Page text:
There a few things that might make the reader a bit hesitant in categorizing the book in the best books category. And those deterring factors include a few misprints here and there. The book makes poor reading from point of view of the quality of language used – it is poor on punctuation, there are few grammatical errors too and flaws in sentence structures. The language used in the book is a very simple one but that point can be justified by the fact that this is not a literary piece of work. It is just a compilation of information about different heritage monuments with a view to inspire people to walk to those places to enjoy their beauty.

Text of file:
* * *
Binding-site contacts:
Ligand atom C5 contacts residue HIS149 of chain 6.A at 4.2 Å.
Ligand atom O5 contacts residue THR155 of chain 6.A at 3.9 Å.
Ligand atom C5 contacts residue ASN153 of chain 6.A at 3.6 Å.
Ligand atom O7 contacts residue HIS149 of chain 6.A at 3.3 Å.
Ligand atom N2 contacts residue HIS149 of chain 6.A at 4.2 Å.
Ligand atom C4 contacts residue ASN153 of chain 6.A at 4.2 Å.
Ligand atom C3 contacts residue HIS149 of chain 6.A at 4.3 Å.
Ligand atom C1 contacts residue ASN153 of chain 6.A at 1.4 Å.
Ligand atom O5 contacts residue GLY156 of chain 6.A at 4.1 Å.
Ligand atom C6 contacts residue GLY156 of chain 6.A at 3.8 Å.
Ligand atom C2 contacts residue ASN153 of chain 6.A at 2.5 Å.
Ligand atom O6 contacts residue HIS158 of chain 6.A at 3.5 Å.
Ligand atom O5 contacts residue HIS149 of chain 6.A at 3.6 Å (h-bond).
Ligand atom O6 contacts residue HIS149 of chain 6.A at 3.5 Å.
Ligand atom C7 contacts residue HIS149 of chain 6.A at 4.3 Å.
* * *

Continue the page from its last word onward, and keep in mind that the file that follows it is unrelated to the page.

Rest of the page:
Overall, we can say that this book is not just for adorning your drawing room bookshelf. It will occupy a place of utility, or might be an important part of your travel bag. Hence, it might make your tourism and journey all the more informative and enjoyable. This will enable you to have a well-guided tour even without a guide.